But, why Germany? Why is one of the least digitalized countries, embedded in the bureaucratic superstructure of the EU, considered one of the main players of the geopolitical network? Because Germany is the crossroads of digitalization. It is a country that possesses no inherent digital technology giants of its own. What it does possess is a number of vital nodes for distribution across Europe and the world. Both the ECB and the Bundesbank are located in Frankfurt, some of the largest ports are located in Hamburg and Bremerhaven. Germany’s Autobahn and railway systems make it an important transport hub between East and West. It is one of the landing ports for Russian gas before it is redistributed. Furthermore, Germany’s federal structure may be better suited for the decentralized distribution of power within the network than the macrophagic Paris. The EU, despite its own claims to sovereignty has functioned more as a regulatory gate for Germany to distribute network flows throughout Europe with greater ease, and tap into the nodes of other countries in Europe without having to physically control their territory. Therefore, the EU functions as a power projector for Germany, without becoming a great power itself.

Strategic Disruptors

Strategic disruptors are states that exist outside or on the borders of the global network. These actors wish to arrange a leveraged buy-in. They wish to regain influence of the network flows on their own terms, in opposition to members of the Strategic Triangle. These actors use disruptive technology to bypass gates to the network. Inadvertently they assist in the process of digitalization.

Russia, for example, successfully leveraged its way into the Western information network by utilizing digital technology at a time when US mainstream media dominated airtime on television and radio. By the time of the 2016 American presidential election, Russian-influenced media had attained a position in the global information network that easily rivaled that of its mainstream competitors. Russia is further attempting to leverage its control the flow of energy in Europe by building Nordstream 2. Through its influence of the energy supply into Germany through Nordstream, Russia could not only influence Germany but also the entire supply chain dependent on Germany’s redistribution.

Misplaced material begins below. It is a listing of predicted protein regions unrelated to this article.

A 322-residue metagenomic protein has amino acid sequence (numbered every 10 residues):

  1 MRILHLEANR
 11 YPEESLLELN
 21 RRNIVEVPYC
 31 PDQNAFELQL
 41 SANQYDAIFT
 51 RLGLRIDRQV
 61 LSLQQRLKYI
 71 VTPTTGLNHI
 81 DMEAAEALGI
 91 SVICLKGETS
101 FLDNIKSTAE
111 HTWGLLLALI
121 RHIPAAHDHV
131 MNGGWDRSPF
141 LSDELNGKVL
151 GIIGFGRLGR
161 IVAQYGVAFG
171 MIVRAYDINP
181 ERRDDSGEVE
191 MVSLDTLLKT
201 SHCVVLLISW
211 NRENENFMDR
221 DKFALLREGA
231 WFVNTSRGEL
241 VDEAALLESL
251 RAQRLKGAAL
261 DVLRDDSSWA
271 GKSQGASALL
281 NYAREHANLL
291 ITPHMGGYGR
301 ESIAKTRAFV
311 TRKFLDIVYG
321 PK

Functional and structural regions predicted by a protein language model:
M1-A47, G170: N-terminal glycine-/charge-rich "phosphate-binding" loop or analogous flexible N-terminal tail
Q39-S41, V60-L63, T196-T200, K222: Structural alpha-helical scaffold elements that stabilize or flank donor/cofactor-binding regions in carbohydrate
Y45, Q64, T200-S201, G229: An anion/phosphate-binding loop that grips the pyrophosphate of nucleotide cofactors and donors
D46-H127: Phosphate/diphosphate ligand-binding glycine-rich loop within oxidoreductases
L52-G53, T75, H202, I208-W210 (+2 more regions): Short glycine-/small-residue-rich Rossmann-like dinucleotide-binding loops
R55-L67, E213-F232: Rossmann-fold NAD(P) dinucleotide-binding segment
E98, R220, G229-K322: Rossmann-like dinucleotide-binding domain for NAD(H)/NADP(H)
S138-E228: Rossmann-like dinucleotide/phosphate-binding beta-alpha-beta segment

China is a good example of a strategic disruptor that rejoined the network. China went from international pariah in the 1970s to the number one manufacturer for both US and Europe. The Chinese maintain strong financial leverage over the US through their purchase of US debt in the form of dollar reserves. Meanwhile, China influences the flow of information in China through its Great Firewall. China’s successful strategy has changed it from a strategic disruptor to a member of the Strategic Triangle.

Digital Militants

The side effect of the decentralization of power in the digital era is the democratization of violence. A result of this democratization is the rise of Digital Militants. These are non-state actors that can use the network flows for disruptive purposes. The best example of digital militancy is the Islamic State. It is the first completely digital army. Using mobile networks to recruit, organize attacks, and disseminate propaganda, this band of rag-tag religious fanatics, with an ideology fit to the Middle Ages, was able to surprise and overcome the far more well-equipped armies of Iraq and Syria.

Strategic Citizens

Taken partially from the concept of “Three Block War,” the strategic citizen refers to all individuals who can have a strategic impact on international relations through the use of the flow of information. This can include anyone from individual hackers launching cyber attacks or activists who film protests. The fruit seller who immolated himself in Tunisia and ignited the Arab Spring is an excellent example.

The new balance of power